By Maree Paliouras
The last thing I expected from watching a comedy show about two guys trying to go space to find “hot chicks” was to get overly emotional yet there I sat, in my bedroom at 9:00pm on a Friday night, halfway through Dazza and Keif Go Viral in Space with Ya Mum and finding myself being flooded with empathy and a feeling that would’ve been sadness if the rest of the show wasn’t so god-damn funny.
The show, written and performed by Danni Ray and Keely Windred, tells the story of two typical white Australian men, Dazza and Keif, who decide to enter the “Penetrate the Sky” competition to be two of twenty citizens of Earth who relocate to the moon in hopes of finding new chicks after being less than impressed with those provided down here. The proceedings of the show find Dazza and Keif having to face reality after finding tension put on their friendship. Amidst raps, epic (and extremely impressive) dances to iconic songs, and more penis jokes than I’ve ever heard in a single sitting, Dazza and Keif Go Viral in Space with Ya Mum tells a surprisingly deeply heart-warming story of friendship and identity.
While Windred’s Dazza is an extremely boisterous personality who radiates as much confidence as he does douchiness and has no trouble in the lady department, Ray’s Keif is a lot more drawn back and shy. He seems to be put down often by his best friend and struggles to assert himself. All in all, their clashing personalities are just one of what makes them such a perfect and entertaining duo to watch. In addition, the guest performers well and truly make the most of their short appearances on stage and are an absolutely incredible addition to the show.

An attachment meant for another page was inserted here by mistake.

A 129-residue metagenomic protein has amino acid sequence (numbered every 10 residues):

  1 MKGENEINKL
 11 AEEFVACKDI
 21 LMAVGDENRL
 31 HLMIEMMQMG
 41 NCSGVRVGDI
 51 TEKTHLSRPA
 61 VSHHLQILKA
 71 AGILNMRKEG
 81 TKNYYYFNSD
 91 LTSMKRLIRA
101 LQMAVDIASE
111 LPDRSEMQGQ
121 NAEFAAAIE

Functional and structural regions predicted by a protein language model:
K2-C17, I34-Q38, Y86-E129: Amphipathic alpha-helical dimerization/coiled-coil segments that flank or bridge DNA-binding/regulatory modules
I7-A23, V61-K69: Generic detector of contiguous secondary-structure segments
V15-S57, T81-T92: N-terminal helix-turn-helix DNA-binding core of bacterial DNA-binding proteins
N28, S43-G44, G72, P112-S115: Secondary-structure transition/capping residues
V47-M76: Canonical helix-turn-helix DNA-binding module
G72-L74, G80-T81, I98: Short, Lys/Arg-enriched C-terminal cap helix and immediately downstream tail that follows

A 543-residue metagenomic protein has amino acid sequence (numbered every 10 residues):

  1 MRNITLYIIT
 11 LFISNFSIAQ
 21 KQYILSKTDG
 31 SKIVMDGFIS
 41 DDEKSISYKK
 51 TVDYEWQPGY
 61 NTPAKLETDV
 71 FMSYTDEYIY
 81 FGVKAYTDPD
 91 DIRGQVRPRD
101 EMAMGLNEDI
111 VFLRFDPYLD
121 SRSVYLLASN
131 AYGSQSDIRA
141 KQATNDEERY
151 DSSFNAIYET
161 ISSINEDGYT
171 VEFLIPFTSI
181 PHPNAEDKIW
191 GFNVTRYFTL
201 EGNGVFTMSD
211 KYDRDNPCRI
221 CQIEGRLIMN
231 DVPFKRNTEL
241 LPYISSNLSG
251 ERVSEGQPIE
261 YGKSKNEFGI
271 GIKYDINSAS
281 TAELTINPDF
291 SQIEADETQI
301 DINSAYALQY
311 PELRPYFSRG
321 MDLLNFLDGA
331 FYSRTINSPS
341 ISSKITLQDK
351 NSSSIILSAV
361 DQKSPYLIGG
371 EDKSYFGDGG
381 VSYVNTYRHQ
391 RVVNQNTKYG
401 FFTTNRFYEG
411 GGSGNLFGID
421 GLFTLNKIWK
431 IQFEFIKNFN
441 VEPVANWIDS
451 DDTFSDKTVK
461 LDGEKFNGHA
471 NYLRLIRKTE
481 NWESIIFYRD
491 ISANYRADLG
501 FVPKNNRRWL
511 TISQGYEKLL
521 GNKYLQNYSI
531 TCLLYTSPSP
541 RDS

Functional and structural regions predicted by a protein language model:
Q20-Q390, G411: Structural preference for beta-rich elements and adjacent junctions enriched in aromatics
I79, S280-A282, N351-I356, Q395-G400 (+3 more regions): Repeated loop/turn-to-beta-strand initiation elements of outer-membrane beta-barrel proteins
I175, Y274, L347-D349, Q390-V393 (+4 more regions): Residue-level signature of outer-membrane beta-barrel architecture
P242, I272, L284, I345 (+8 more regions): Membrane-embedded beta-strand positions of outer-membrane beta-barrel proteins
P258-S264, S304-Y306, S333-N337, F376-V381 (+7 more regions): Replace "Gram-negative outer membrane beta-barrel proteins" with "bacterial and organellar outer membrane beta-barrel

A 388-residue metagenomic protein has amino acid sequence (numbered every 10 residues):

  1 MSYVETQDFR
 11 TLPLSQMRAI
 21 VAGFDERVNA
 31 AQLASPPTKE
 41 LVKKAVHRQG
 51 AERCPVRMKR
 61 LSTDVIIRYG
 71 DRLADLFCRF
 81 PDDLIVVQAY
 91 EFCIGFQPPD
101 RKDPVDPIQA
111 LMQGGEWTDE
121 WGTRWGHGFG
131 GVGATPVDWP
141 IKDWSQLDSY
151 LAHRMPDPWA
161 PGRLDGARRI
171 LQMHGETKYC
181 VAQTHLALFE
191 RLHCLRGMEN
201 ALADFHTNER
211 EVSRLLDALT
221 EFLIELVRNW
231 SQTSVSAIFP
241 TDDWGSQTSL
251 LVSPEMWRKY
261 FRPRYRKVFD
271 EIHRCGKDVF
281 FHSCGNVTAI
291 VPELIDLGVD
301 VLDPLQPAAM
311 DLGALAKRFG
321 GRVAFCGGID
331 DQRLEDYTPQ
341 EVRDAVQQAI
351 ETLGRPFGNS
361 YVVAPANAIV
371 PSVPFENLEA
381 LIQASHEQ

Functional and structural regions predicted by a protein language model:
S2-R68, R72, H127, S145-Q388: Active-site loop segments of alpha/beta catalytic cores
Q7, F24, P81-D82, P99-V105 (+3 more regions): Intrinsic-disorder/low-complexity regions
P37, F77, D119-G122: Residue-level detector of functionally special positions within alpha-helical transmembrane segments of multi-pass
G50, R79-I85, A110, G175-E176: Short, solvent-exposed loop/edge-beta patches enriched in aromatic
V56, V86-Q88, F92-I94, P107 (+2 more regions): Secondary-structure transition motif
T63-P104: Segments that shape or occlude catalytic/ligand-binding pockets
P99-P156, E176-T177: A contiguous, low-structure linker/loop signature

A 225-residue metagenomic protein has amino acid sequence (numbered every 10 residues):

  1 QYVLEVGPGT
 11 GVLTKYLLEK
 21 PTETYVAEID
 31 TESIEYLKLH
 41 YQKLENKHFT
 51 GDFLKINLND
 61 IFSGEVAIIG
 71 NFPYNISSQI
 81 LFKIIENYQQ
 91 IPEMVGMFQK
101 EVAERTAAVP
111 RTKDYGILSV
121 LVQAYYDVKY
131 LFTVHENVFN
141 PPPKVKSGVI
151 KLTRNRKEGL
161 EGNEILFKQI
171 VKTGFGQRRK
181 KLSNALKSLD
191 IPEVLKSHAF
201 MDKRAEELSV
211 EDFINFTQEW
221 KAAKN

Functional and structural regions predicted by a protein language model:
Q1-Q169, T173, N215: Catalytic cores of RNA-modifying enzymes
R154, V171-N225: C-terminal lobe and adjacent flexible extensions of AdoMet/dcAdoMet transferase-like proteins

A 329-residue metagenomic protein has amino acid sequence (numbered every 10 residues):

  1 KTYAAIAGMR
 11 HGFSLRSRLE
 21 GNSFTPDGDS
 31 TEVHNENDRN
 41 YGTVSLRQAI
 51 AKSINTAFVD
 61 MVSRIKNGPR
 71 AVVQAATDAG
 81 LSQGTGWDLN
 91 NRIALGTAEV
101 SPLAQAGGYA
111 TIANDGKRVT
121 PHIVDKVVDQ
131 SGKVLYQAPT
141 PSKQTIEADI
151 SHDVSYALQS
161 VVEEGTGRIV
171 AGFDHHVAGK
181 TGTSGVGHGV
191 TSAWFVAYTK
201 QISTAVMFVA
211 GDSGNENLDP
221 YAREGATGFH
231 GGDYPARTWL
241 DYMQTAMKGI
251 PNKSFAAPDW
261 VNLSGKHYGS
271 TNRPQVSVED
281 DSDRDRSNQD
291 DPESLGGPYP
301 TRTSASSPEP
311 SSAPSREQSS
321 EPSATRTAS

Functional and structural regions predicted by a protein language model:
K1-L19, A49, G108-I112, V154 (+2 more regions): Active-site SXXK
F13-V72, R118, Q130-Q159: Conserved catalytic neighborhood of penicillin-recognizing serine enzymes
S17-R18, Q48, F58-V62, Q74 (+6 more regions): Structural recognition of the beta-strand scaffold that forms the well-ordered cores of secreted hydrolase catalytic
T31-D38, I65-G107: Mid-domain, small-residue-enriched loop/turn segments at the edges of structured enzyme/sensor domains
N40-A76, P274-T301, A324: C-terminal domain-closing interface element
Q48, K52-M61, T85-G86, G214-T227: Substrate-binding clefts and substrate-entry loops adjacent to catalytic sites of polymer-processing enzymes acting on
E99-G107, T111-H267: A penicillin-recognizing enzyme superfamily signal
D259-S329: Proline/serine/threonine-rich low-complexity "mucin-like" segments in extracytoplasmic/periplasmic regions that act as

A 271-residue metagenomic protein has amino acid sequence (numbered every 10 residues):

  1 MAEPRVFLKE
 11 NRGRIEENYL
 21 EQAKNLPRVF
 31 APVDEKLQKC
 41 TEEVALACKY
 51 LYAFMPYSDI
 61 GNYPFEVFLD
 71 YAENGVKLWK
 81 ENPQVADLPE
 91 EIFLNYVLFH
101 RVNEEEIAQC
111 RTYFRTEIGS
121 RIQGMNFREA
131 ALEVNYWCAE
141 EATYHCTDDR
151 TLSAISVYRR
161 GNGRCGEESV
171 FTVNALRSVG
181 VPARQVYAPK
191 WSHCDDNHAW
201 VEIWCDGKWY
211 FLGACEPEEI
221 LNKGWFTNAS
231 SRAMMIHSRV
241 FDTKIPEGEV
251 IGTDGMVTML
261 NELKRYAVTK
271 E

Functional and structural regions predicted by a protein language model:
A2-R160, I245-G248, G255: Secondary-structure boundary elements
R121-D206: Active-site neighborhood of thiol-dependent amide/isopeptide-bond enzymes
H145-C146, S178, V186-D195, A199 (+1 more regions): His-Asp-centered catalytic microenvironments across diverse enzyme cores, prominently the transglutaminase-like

While the dances are immaculate and the plot is a whole ride of emotions, what it is that really sets this show apart from other pieces of theatre or performances that you might catch at Fringe is that Ray and Windred aren’t just portraying characters. They didn’t create their roles for this show, they didn’t just rehearse for a few months only to barely remember the role in a few years from now. Dazza and Keif aren’t just roles, they’re personas. Ones that Ray and Windred have spent years carefully curating, creating, and embracing and Dazza and Keif Go Viral in Space with Ya Mum truly is a testament to the obvious hard work they’ve put into creating these personas. Their devotion and passion towards their art drives the performance and is so clear in the final product.
With the show being available to watch via the Melbourne Fringe website for two more sessions until the 15th of November, it’s easy to access and available to all. With the options to watch it from the comfort of your bedroom, on your family TV, while on the moon, or basically anywhere you’d like, there really isn’t any reason to miss out on seeing this one (and trust me when I say that you really really don’t want to.)